Zayed prize: Bettering lives since a decade

 

Zayed prize: Bettering lives since a decade
Joyce Mhango and Wilfred Ngwira, beneficiaries of the Zayed Future Energy Prize won by Nkhata Bay School Authority in Malawi

Abu Dhabi - Zayed Future Energy Prize brings better life to the remotest corners of the world

by Anjana Sankar

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Published: Tue 16 Jan 2018, 10:20 PM

Last updated: Wed 17 Jan 2018, 12:24 AM

When the UAE established the Zayed Future Energy Prize ten years ago to carry forward the legacy of Sheikh Zayed who had a deep affinity for nature, nobody foresaw how the award will break all geographical barriers and carry his vision to the remotest corners of the world.
Today, from Malawi to Australia and Indonesia to New Zealand, Baba Zayed's name lives through countless clean energy projects and initiatives that are shaping lives and communities for the better. More than 300 million people have so far benefitted from the award first instituted in 2008 to recognise and support sustainable initiatives. Collectively, the prize money has helped reduce one billion tonnes of carbon dioxide emissions and supplied 1.2 billion MWh of clean water in the last ten years.
Dr Nawal Al Hosany, executive director of the Prize said when she looks back to the last ten years, it has been an incredible journey. "The success and impact of the Prize have been phenomenal. Our aim to spread Sheikh Zayed's message of love and care, of peace and tolerance, have reached millions. It is inspirational for us to see how the Prize has grown beyond all human-made boundaries."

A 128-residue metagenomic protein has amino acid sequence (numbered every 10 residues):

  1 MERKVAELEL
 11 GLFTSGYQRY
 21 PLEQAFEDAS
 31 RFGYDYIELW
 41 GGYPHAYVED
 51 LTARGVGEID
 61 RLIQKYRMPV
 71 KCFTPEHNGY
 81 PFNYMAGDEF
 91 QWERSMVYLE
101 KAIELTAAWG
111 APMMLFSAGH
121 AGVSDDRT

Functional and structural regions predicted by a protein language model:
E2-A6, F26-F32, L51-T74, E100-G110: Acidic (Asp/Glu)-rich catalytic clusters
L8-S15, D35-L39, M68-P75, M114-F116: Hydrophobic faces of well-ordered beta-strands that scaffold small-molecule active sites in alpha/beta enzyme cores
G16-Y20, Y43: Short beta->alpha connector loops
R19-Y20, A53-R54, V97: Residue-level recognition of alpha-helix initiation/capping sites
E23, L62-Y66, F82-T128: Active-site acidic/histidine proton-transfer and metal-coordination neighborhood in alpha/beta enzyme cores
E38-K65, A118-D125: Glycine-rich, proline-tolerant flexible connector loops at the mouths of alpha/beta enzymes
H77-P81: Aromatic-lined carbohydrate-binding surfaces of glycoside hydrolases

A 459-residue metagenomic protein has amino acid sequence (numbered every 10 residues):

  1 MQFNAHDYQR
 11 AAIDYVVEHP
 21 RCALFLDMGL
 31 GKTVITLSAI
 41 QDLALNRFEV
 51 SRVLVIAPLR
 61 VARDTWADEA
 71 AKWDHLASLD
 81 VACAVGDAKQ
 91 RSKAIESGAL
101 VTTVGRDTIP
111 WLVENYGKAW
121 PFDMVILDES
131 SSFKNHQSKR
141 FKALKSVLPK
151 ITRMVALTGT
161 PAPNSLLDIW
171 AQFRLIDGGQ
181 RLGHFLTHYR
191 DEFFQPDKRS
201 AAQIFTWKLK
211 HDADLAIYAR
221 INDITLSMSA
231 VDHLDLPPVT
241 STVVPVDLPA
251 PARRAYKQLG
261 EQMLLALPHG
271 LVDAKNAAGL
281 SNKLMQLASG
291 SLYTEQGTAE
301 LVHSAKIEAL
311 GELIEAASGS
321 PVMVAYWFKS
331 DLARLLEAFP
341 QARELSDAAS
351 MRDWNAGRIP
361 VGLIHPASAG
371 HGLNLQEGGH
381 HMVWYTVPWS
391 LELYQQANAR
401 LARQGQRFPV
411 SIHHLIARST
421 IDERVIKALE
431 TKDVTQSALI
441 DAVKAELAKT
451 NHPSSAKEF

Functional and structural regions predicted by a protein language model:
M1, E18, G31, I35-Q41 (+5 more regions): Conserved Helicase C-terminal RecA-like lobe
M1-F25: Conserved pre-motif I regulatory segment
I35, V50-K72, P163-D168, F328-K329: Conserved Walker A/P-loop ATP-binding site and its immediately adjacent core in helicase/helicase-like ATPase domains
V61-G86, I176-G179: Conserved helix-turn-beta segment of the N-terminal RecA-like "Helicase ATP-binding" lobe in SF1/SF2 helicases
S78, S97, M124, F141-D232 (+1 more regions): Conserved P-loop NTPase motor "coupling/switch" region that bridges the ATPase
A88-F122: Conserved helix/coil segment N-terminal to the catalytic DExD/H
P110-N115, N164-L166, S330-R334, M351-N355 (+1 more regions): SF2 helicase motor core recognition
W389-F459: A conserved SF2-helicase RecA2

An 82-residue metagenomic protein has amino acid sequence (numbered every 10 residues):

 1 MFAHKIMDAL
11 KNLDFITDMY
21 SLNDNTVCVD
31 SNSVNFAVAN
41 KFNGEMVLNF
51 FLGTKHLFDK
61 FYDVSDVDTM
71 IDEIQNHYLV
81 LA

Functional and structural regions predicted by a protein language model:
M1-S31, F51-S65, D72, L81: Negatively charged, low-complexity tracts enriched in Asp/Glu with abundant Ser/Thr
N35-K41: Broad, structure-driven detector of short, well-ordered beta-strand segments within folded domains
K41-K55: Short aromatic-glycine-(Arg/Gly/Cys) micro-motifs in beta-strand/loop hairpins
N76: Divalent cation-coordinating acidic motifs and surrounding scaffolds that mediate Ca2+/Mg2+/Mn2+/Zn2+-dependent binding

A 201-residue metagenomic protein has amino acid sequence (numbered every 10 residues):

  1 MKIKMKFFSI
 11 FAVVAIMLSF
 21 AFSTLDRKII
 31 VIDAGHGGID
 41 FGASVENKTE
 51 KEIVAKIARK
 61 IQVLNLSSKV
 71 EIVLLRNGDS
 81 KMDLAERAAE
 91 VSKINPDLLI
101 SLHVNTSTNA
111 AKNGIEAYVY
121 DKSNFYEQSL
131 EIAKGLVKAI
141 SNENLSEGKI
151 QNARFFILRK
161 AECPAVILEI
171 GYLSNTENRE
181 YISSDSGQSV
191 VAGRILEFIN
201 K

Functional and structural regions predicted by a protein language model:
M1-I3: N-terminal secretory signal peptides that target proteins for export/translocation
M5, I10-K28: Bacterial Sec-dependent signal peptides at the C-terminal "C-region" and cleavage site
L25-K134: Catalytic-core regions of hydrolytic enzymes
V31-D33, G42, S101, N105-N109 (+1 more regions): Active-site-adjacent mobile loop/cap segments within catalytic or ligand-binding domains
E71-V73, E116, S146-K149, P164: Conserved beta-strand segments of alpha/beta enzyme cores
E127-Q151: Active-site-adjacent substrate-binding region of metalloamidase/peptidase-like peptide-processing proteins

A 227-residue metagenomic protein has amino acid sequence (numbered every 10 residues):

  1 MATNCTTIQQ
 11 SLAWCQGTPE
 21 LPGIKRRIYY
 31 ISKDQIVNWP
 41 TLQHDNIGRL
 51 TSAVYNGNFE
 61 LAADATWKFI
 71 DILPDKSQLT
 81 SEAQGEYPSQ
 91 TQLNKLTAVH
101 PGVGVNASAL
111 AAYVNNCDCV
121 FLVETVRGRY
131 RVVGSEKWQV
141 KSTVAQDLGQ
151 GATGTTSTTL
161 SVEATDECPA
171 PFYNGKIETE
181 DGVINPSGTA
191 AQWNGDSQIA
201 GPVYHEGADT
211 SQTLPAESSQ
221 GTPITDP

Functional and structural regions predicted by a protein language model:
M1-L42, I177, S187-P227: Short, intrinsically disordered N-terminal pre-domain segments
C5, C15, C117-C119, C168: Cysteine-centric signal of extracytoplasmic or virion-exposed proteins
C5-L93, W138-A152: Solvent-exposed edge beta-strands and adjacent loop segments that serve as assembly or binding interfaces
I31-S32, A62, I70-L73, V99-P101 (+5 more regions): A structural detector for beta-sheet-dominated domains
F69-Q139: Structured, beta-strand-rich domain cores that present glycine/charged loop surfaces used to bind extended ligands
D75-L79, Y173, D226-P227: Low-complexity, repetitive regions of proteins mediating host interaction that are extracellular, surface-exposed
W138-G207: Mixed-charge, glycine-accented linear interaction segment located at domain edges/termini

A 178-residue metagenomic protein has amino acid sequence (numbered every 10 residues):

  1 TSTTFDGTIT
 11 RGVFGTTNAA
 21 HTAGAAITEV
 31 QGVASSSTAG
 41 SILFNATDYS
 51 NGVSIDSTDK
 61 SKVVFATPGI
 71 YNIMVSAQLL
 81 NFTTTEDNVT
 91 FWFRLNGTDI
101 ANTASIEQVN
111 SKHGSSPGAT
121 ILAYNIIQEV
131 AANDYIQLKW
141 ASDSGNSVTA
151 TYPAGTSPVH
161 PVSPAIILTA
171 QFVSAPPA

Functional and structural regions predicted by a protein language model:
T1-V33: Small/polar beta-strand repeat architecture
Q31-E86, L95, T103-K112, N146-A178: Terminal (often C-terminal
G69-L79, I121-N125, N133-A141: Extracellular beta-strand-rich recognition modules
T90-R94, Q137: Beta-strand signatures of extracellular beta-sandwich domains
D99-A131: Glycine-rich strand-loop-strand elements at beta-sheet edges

No kids born in dark in Malawi
Joyce Mhango gave birth to all her six children in a dark room because her Chihame village in rural Malawi had no electricity. Everything changed when Nkhata Bay School Authority in her neighborhood won the $100,000 Zayed Future Energy Prize in 2014 in the Global Schools Africa Category. The school won the Prize for establishing a Zayed Solar Academy to train technicians who can help light up hundreds of homes in Malawi.
Mhango, who is visiting Abu Dhabi for the Sustainability Week, told Khaleej Times: "We got a solar lamp installed in our rural hospital, and the next day my grand-daughter was born, in the glow of a lamp. We named her Mir Zayed."
Mhango, a 53-year-old widow, is one among the dozens of technicians trained by the Academy to assemble, instal and repair solar PV home systems.
"Our children had to study under candlelight or use kerosene lamps. No work could be done after sunset. But now our life has changed. We can still work in the kitchen in the night. Our women can give birth in light, all thanks to the Zayed Energy Prize," said Mhango.
A banana seller-turned entrepreneur who is helping a solar revolution in her village, Mhango said she regards Sheikh Zayed as a leader of the world. "He has impacted thousands of life and we are grateful to him."